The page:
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Trouble in paradise: the race to protect Kenya’s turtles


Crystal clear blue waters reflecting a cloudless sky, white sandy beaches dotted with tall coconut trees towards the shoreline and incredibly friendly people. That’s the best way to describe my introduction to the town of Watamu on Kenya’s eastern coast. Countless boda bodas (the East African term for motorbike taxis) with barely anyone wearing a helmet and tuk tuks criss-cross one another up and down the straight but hectic Jacaranda Road, beeping and revving past one another amongst stall after stall selling various items, from flip flops to CocaCola.


Understandably, with its warm waters and paradisal views out into the Indian Ocean, Watamu is a draw for international tourists from far and wide. But despite this, it does not take long to notice that ‘trouble in paradise’ is rather fitting here. Many people are living in poverty and scattered throughout its sands is plastic (and lots of it).


Challenges aside, the place is still a wonder to behold, especially when one ventures south to the great mangrove forest of Mida Creek – where the sunset takes your breath away – and into the Watamu Marine National Park (WMNP). Whilst it is not quite on the scale of Australia’s Great Barrier Reef, it is impressive.


Octopus, large coral, parrot fish, and, if you’re lucky enough to see one (I was not), several species of wild sea turtles, including Green, Hawksbill and Olive Ridley turtles can all be found in these waters. Watamu, in contrast to many other areas along Kenya’s coast, is a haven for these ancient reptiles, where a positive attitude towards the animals amongst the local fishers has been fostered over time, keeping them safe from poachers. The organisation largely responsible for this has been Local Ocean Conservation (LOC). Located in the marine park, LOC operates a facility to rehabilitate rescued and injured sea turtles. Tours of the rehabilitation centre and marine hub are open to all visitors, under supervision, including an informative experience through an education walkway in gardens where décor is made from collected beach waste.



To date, LOC’s Nest Protection Programme has protected more than 1,200 nests and more than 100,600 hatchlings. At the end of July 2023, LOC celebrated the rescue of its 23,000th turtle from by-catch, in a week when four turtles came into the facility to have fibropapillomatosis tumours (a disease as unnerving as its name, that causes debilitating benign tumours to grow on the softer tissues of sea turtles) and fishhooks removed. During my visit in June 2023, I was lucky to meet a temporarily captive young Green sea turtle, Carl, that had been caught as by-catch. Luckily for him, he was due to be released back to the Indian Ocean by the team later that week.


LOC’s By-Catch campaign is ground-breaking and has been recognised by sea turtle biologists as ‘an anomaly’. The poaching of threatened sea turtles along Kenya’s coast has been rampant. In the WMNP however, fishers cooperate with LOC’s field officers by reporting turtle by-catch. During 2022, more than 500 fishers joined LOC’s community of supporters and are actively involved in its awareness programmes. This programme does not fight artisanal fishing; instead, it recognises fishers as a collective of advocates for sustainable fishing practices, changing their behaviour so that living sea turtles are valued more than dead ones.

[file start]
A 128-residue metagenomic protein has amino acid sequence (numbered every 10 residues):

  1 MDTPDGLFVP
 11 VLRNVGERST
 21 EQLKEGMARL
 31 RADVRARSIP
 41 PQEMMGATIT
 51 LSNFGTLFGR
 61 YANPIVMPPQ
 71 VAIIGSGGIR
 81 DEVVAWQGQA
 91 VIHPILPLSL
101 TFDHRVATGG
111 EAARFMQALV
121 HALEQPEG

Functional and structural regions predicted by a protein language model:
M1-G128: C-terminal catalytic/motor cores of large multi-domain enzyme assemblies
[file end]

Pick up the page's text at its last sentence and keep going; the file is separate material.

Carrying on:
“Two fishermen who used to live and fish in Watamu, both visited us on separate occasions in the last month. Both have moved to other parts of the Kenya coast. Independently [of one another], they commented that Watamu fisher folk see sea turtles as animals to be conserved not killed, thanks to the work of LOC - a very different scenario, they said to both the areas they now live in. Having this endorsement from our fisher community makes us incredibly proud but reminds us that there is still so much more we need to do.”

Nicky Parazzi, LOC Trustee



Ever-emerging threats continue to mean that there is always more work to be done. Tourism and trade demands are often considered above the protection of this special area, which has resulted in the destruction of special roosting and nesting sites for birds as well as turtle nesting sites. This has continued to be a challenge for LOC with modern travellers enjoying previously banned beach sunbeds and shops. Furthermore, despite the positivity, this build of momentum has been hit by recent poaching incidents, which indicate that the activity has begun to gain a foothold in Watamu itself. At least two turtles have been poached on its beaches during the last couple of months and LOC’s team, including its rangers, is working on a plan to tackle this emerging problem before the situation reaches levels comparable to other parts of Kenya’s coast.


A grant from ForRangers, raised by Ultra runners, was put to good use: covering the salaries of various rangers, including Nest Monitors and the Data and Research Coordinator, as well as the full salary of a Mangrove and Anti-Poaching Ranger; uniforms including reef shoes; a drone to aid data collection; and an extension of the onsite rangers’ accommodation. ForRangers’ investment in gear and official performance uniforms has improved the health and resilience of LOC’s rangers. By helping to fund crew salaries, ForRangers has helped LOC to sustain its life-saving operations, plan and budget campaigns more effectively, and be the first to respond to sea turtle emergencies.


The support provided thanks to the participants of the ForRangers Ultra will drive LOC’s enforcement and conservation efforts, strengthen its resolve, and make possible the successes that it achieves. Thank you.

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